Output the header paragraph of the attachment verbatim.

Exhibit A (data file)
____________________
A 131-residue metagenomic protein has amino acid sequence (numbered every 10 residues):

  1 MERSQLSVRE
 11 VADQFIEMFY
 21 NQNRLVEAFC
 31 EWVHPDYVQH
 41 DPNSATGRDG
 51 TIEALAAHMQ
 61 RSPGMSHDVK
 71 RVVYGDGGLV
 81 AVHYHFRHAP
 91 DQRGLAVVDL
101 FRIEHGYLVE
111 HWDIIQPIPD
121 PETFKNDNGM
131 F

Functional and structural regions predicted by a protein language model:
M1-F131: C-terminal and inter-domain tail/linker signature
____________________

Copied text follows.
A 131-residue metagenomic protein has amino acid sequence (numbered every 10 residues):